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School-age coronavirus infections outnumber oldest demographic for the past two weeks in Tulsa County

School-age coronavirus infections outnumber oldest demographic for the past two weeks in Tulsa County


Bruce Dart, executive director of the Tulsa Health Department, speaks Thursday during a news conference updating the local COVID-19 response.

Youngsters infected with COVID-19 are more numerous than positives in the oldest age group for the second consecutive week in Tulsa County, according to local data.

Bruce Dart, Tulsa Health Department executive director, on Thursday presented statistics for the week of Sept. 6-12. He said children ages 5-17 had more cases that week and the prior week than the age 65-plus demographic.

The age group with the most positives continues to be 18-35, with ages 36-49 in second place.

Dart said local outbreaks have been identified at K-12 schools, colleges and universities, religious services and long-term care settings. He noted that there have been 196 confirmed cases associated with K-12 settings since Aug. 19 reported by the schools in Tulsa County.

Tulsa Public Schools is using distance learning for the first semester and monitoring data to form a decision in October about its second nine weeks.

“Among cases associated with high-risk settings, schools had the most cases followed by long-term care settings,” Dart said. “We also identified a notable number of cases within food service workers.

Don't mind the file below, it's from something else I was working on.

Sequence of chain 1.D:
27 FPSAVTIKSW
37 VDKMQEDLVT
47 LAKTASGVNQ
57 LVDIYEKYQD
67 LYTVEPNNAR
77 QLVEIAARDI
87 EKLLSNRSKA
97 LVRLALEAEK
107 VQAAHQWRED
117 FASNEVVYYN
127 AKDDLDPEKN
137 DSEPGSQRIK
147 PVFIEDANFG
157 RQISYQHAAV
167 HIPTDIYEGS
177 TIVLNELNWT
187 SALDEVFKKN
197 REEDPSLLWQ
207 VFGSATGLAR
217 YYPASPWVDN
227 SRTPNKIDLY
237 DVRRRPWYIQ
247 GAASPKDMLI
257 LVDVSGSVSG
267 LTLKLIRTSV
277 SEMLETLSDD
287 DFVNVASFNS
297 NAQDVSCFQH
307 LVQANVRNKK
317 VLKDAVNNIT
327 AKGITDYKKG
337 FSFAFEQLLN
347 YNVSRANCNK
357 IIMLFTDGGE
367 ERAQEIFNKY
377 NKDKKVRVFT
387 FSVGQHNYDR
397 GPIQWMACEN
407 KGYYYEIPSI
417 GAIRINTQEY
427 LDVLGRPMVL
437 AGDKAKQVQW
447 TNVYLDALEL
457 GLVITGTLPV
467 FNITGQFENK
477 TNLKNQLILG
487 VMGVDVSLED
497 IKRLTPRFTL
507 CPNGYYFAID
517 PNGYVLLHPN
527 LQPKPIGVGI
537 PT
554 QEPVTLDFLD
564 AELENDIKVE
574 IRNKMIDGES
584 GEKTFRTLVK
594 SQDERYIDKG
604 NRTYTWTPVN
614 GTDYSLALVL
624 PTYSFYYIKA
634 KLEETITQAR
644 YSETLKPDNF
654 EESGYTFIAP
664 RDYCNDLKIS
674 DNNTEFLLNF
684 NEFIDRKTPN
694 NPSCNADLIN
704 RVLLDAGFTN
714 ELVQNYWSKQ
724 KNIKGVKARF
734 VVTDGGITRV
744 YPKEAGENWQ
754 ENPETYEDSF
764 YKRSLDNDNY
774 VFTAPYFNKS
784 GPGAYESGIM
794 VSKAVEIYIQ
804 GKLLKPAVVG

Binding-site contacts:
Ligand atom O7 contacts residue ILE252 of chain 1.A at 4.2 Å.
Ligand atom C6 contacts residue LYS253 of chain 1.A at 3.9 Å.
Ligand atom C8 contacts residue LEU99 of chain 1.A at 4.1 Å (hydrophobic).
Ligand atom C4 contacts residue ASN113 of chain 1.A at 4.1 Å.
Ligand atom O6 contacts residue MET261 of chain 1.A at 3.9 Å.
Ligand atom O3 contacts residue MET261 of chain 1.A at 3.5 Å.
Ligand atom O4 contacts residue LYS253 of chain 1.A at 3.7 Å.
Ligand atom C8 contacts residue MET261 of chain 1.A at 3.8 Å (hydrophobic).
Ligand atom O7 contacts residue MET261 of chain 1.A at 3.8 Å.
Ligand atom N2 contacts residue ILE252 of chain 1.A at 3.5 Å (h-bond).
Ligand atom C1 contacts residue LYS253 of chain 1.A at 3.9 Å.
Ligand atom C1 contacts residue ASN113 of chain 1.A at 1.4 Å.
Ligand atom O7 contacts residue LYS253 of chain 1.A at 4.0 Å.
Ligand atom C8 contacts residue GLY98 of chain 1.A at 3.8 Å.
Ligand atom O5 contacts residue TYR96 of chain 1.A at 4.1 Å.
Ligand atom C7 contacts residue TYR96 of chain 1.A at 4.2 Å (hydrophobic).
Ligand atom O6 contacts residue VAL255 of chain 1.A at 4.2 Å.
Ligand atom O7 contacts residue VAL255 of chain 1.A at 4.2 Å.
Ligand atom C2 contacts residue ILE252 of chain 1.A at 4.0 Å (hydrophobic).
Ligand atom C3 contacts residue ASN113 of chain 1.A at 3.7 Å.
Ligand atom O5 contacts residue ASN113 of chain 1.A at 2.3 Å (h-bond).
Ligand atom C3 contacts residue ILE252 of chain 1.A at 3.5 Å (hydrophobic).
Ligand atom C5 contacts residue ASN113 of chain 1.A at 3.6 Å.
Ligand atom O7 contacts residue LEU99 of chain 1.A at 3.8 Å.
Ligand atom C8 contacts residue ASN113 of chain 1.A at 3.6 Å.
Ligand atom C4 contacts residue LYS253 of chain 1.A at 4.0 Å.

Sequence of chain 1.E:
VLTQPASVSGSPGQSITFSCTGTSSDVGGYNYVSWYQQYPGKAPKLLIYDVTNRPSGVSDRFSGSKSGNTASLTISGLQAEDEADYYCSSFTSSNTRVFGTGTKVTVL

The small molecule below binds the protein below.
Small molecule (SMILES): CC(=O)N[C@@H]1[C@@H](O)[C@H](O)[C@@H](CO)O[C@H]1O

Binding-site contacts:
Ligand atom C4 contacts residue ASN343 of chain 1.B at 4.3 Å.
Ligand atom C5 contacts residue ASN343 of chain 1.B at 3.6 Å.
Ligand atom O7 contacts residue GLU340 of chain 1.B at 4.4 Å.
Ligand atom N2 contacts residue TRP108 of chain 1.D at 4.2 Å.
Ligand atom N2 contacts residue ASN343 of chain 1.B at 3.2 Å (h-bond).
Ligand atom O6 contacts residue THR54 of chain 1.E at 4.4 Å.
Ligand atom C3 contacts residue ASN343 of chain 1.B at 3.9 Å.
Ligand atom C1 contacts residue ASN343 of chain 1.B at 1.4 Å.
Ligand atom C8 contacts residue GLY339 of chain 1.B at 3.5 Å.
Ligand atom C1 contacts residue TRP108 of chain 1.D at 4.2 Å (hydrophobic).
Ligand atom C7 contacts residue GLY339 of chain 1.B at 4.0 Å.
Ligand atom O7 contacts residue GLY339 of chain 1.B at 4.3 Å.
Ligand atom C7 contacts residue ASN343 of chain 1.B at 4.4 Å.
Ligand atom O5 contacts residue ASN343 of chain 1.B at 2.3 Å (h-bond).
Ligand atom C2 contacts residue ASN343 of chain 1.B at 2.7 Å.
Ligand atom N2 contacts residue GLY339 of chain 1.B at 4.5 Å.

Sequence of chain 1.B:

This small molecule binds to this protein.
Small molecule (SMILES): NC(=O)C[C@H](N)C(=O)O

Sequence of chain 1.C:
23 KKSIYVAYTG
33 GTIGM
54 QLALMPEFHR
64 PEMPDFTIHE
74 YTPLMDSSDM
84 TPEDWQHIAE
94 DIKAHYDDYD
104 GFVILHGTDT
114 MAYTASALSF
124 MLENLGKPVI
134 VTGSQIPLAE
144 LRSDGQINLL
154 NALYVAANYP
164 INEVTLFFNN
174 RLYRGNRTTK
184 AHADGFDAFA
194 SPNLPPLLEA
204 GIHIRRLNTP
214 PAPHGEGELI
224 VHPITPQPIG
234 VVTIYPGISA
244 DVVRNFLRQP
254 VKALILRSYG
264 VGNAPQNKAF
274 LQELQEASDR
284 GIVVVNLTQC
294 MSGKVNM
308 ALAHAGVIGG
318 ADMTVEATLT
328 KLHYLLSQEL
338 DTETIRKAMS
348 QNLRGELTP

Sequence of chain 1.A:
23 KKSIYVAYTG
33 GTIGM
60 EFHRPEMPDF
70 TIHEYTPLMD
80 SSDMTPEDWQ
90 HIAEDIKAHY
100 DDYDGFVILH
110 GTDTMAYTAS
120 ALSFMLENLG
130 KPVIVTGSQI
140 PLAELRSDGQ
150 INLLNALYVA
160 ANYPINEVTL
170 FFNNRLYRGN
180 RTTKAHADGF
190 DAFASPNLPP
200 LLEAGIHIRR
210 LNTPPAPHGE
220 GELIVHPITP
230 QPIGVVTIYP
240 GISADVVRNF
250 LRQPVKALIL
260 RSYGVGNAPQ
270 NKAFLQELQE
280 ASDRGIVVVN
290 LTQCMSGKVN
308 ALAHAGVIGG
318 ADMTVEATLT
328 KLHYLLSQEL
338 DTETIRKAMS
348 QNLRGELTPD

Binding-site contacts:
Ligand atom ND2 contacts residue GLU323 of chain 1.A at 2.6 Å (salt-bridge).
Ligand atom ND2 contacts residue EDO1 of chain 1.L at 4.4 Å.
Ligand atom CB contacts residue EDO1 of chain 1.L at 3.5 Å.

“Our food protection service program continues to work with the Oklahoma Restaurant Association and local food establishment owners and operators to make recommendations to keep employees safe, which in turn will keep visitors to their establishments safe.”

The White House Coronavirus Task Force report on Sept. 13 recommended that areas in the red or yellow zones “use standard metrics to determine school learning options and capacity limits for bars and indoor dining.”

Tulsa and Tulsa County have been in the red for high rates of COVID-19 spread since the weekly reports first listed both on July 14.

Dart said the White House uses standard measures to make specific recommendations that local data indicate isn’t applicable to what is happening here.

He said some of the task force’s information is pertinent but that its data isn’t as timely as what THD collects. He noted that THD is developing a ZIP code-level risk assessment map based on more timely data to help inform Tulsans of local hazards.

“Frankly, I’m not sure how it’s interpreted based on what’s happening here in Tulsa,” Dart said of the White House reports. “It’s interpreted based on some metrics they set, but it doesn’t always connect with what the data is telling us is occurring here.”

Dart reminded Tulsans that THD doesn’t charge for COVID-19 testing. He noted that testing numbers are down and public health officials still encourage people to get tested if they think they might have been exposed to the disease.

He said THD often can do same-day scheduling for a test if one calls in the morning, with results returned within three business days. Contact the Tulsa Health Department at 918-582-9355.

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Corey Jones


Twitter: @JonesingToWrite

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Staff Writer

I am a general assignment reporter who predominately writes about public health, public safety and justice reform. I'm in journalism to help make this community, state, country and, ultimately, world a better place.

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